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A Response to the “Statement of Principles”

The history of Catholic immigrants to the United States and their descendants is exemplary of the American dream, and intertwined with the Democratic party. I myself am a typical example of this Catholic Democratic legacy. My grandparents were immigrants, arriving here dirt-poor from Sicily. My father grew up in his father’s trade and was a commercial fisherman; my maternal grandfather was a cement mason. They were classic working-class people. Both of my parents were registered Democrats—New Deal Democrats—their whole lives. What the Democratic party, with its vital support for labor unions, brought to our country at the time helped my family survive and thrive, and made possible even greater opportunities for my siblings, my cousins, and myself.  

It was a bit disconcerting, then, when on June 18, sixty Democratic members of Congress, all Catholics, issued a significant “Statement of Principles” in response to a decision by U.S. Catholic bishops to develop a teaching document on the nature of the Eucharist and its proper reception. In their statement, the members of Congress argue that “the Sacrament of Holy Communion is central to the life of practicing Catholics, and the weaponization of the Eucharist to Democratic lawmakers for their support of a woman’s safe and legal access to abortion is contradictory.” They go on to “solemnly urge” the bishops “to not move forward and deny [lawmakers] this most holy of all sacraments” over one issue.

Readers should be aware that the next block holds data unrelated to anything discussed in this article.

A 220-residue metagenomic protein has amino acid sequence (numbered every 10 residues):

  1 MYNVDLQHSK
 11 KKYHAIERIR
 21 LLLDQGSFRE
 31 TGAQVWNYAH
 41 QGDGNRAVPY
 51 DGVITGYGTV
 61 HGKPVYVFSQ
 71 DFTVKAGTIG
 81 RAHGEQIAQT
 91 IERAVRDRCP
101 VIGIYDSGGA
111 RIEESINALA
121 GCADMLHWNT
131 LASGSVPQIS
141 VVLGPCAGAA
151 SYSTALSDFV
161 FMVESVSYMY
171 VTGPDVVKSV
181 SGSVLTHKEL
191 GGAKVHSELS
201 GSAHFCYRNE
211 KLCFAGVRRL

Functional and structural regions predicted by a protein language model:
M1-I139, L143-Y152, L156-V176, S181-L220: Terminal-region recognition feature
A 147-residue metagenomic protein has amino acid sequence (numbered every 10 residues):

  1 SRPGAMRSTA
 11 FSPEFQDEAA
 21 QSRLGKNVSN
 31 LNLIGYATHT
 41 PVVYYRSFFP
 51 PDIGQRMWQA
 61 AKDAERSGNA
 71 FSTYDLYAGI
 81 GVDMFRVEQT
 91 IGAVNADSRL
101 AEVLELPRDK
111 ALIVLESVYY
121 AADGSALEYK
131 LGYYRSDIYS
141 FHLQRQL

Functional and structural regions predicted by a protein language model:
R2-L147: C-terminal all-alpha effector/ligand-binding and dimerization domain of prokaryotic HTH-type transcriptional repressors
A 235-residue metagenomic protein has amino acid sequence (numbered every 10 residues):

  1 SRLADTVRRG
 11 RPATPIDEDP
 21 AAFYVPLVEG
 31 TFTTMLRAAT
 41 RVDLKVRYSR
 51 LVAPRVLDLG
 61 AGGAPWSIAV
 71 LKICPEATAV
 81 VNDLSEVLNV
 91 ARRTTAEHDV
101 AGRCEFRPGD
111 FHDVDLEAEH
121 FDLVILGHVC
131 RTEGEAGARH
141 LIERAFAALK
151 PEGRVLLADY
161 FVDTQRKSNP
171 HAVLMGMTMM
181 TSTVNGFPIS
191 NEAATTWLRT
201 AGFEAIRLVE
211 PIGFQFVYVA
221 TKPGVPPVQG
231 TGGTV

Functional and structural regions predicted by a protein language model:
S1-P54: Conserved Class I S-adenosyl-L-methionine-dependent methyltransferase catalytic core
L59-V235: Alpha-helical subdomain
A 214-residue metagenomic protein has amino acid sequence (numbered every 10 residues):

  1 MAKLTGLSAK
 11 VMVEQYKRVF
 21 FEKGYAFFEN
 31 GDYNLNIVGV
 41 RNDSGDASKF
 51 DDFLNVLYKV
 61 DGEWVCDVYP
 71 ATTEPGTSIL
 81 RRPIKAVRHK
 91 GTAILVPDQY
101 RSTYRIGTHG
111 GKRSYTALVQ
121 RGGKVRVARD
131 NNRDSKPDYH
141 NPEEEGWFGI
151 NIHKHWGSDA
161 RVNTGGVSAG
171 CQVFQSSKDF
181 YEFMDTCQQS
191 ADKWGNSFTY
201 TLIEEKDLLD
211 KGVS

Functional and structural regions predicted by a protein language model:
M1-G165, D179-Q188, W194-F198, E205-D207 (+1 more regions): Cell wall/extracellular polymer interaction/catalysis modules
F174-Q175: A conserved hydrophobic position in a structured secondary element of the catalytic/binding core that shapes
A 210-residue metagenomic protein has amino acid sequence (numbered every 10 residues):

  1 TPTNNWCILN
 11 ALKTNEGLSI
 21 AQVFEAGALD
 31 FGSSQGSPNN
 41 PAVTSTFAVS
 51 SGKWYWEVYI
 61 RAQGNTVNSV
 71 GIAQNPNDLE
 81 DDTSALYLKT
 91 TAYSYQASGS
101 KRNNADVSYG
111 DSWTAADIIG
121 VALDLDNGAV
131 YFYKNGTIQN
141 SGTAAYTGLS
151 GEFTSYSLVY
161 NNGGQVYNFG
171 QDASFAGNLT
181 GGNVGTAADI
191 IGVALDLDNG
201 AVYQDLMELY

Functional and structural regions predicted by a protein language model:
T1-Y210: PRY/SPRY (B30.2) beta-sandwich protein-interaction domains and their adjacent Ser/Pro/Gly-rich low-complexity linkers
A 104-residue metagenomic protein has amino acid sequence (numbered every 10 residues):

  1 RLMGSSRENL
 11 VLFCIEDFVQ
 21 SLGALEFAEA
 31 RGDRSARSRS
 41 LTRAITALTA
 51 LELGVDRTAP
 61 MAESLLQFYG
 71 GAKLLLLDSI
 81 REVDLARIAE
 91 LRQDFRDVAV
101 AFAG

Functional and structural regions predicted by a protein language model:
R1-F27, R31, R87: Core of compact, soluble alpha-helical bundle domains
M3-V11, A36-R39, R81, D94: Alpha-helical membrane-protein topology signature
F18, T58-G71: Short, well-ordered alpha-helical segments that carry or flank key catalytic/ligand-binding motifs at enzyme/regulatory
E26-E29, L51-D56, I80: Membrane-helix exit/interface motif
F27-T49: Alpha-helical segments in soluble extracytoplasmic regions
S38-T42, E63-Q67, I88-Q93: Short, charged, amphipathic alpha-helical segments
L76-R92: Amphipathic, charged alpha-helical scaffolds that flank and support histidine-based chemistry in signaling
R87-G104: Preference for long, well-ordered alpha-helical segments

The statement raises many troubling questions. While I speak only for myself in this column, the public nature of the statement invites a public response and provides an excellent opportunity for candid dialogue. In that spirit, allow me to begin the dialogue with comments on some specific passages from the statement.

Item one:

As Catholic Democrats in Congress, we are proud to be part of the living Catholic tradition–a tradition that unfailingly promotes the common good, expresses a consistent moral framework for life, and highlights the need to provide a collective safety net to those individuals in society who are the most vulnerable.

A “consistent moral framework for life” would logically seem to exclude laws that enable the killing of the most vulnerable and innocent in society: the unborn. Surely the members of Congress know, as committed Catholics, that the early Church described abortion as a form of homicide, and that the Christian community condemned abortion as early as the first century in the Didache. Nor can we ignore the pain caused to many women, and others in their networks of relationships, by the emotional scars of abortion.  

Read more at First Things

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